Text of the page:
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Labor Fears Follow Up – What Was and Wasn’t Worth Worrying About

Kate

Before I went into labor and delivered my baby boy, I wrote a blog post about my labor fears. Now, one month after giving birth, I wanted to take a moment to follow up on those fears and talk about what was and wasn’t worth fretting over.

My list of fears from that blog were as follows:

1. The unknown, including contractions, epidurals, and labor in general.

Let me start this off by saying one thing: labor and delivery are different for every woman. There is no cookie-cutter story or set of experiences that I could type out to make it so all your questions and fears are addressed, but in my experience, it was so easy to fear the unknown and there was nothing I could do about the stress it brought upon me. People can tell you not to worry about it or that there’s no reason to be anxious when you don’t know what’s to come, but let’s be real: you’re going to worry.

A lot of this relates back to my birth story so I’ll be brief here. I was worried for all the right reasons. I didn’t know what I didn’t know but, in all honesty, nothing I experienced during the entire process was horrific. There were moments that I was scared (“time to start pushing”), there were moments when I was in pain (7 contracting hours into labor), there were moments when I was unsure (“it’s always difficult to administer an epidural when someone has this big of a tattoo on their back!” Hardee har har), and there were moments I was extremely uncomfortable (shuffling to the bathroom and being sponged down for 10 minutes by nurses while trying to pee for the first time since the catheter was removed). But it’s all possible. I’m not going to say it was the most pleasurable experience in my life, but, honestly, I would rather give birth again (with an epidural) than go to the dentist to get a cavity filled. Yes, I’m totally serious.

2. Being unsure of my pain tolerance

From what I’ve read, contractions are different for everyone and that’s what I mentioned in this first blog. I wasn’t sure what they would be like for me. In a word: painful. In two words: painful but tolerable (I suppose that’s three words). In the beginning, I wasn’t sure if what I was feeling was a contraction or if it was just cramping until it happened again, with the same duration, same cycle, (build up, painful peak, and slow taper) and closer and closer together. I’m not gonna lie, the peak of the contraction, although only about 20 seconds for me each time was pretty painful. It felt like having a period cramp times 50 where you are incapacitated. I couldn’t talk or walk, I just had to breathe (hee-hee-hooo Lamaze style) and rock back and forth while leaning against something (usually Chris).

There was relief between the contractions but when they got so close together, the relieving moments were few and far between and by the time we decided to go to the hospital (7 hours after the first contraction) I was feeling exhausted and extremely uncomfortable. When the time came that the nurse asked me what my plan was for pain management, I immediately said “epidural.” Apparently, 7 hours was long enough for me. It wasn’t that the contractions were excruciating, it was more the fact that they were exhausting. When they got so close together, it was like, as soon as one ended and I could catch my breath and regain myself, another one would start. And the bottom line for me was, no matter what I decided or how this baby came out, I would still be getting the same baby! There’s no “downgraded version” that rears its ugly, misshapen head because you choose to have an epidural. Birth is birth!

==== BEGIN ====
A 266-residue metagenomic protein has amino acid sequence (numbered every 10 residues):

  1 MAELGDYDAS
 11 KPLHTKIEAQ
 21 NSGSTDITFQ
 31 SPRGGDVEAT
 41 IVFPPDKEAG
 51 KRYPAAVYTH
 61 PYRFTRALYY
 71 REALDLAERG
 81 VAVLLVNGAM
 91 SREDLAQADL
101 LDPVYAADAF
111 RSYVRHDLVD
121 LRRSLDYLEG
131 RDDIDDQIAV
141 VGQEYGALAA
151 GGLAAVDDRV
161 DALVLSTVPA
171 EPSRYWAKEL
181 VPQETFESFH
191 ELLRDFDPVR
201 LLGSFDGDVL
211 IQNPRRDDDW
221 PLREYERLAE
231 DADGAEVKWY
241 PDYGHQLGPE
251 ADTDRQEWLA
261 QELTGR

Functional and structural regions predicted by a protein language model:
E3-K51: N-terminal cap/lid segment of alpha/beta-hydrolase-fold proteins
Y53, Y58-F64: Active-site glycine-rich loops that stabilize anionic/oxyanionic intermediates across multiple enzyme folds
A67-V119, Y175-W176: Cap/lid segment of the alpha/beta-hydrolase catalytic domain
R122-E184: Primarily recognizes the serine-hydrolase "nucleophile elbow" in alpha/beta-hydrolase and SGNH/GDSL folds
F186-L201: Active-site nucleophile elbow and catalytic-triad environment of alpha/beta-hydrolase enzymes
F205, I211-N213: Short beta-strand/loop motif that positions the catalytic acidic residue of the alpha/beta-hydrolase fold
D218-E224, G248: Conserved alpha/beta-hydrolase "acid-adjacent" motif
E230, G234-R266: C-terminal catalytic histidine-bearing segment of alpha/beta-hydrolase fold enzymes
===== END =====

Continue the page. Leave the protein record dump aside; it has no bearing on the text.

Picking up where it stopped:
3. Tearing / getting an episiotomy

I spoke to my doctor about his thoughts on an episiotomy during my appointment in month 8. He told me that his episiotomy rate was low and that he generally preferred not to do it if it could be avoided. That being said, I was secretly hoping that I wouldn’t need any “assistance” because my vagina would magically stretch to the exact size it needed to be and then retract down to its original size by the time I left the hospital with my newborn baby in tow. That, unfortunately was not the case.

I talked a lot about this in my “Things Women Rarely Talk About Postpartum” blog but let’s just be brief and say that I did tear. Not in the muscle, which I am grateful for, but I did have 4 small skin tears around my vagina and urethra. The pain following the birth in the days I came home was, in a word: extreme. It really was something I was not fully prepared for (I’m not really sure how you can ever be prepared for that) and I was tremendously uncomfortable for days, being unable to sit without my donut pillow, and unable to pee without numbing spray. The fear was real, folks. I honestly should have put much more merit into this fear because this was all I was focused on for about 10 days following my hospital stay.

4. That something will go wrong during birth

This one was at the bottom of my list for a reason: I wasn’t that worried about it because I knew that I would be delivering in a hospital and that the medical staff was set to handle 99% of all situations. The only thing that was a little unnerving was the amount of suction they had to use for Steven. Apparently he had taken a gulp of amniotic fluid on his way toward the light and his breathing was muddled and labored when he arrived. The nurses kept using the bulb syringe on him while he was laying on my chest and seeing how difficult it was for him to breathe and cry at such a close proximity was unsettling to say the very least. After about 2 minutes, he was good and had a hearty sob going but those first 120 seconds were difficult for me emotionally.

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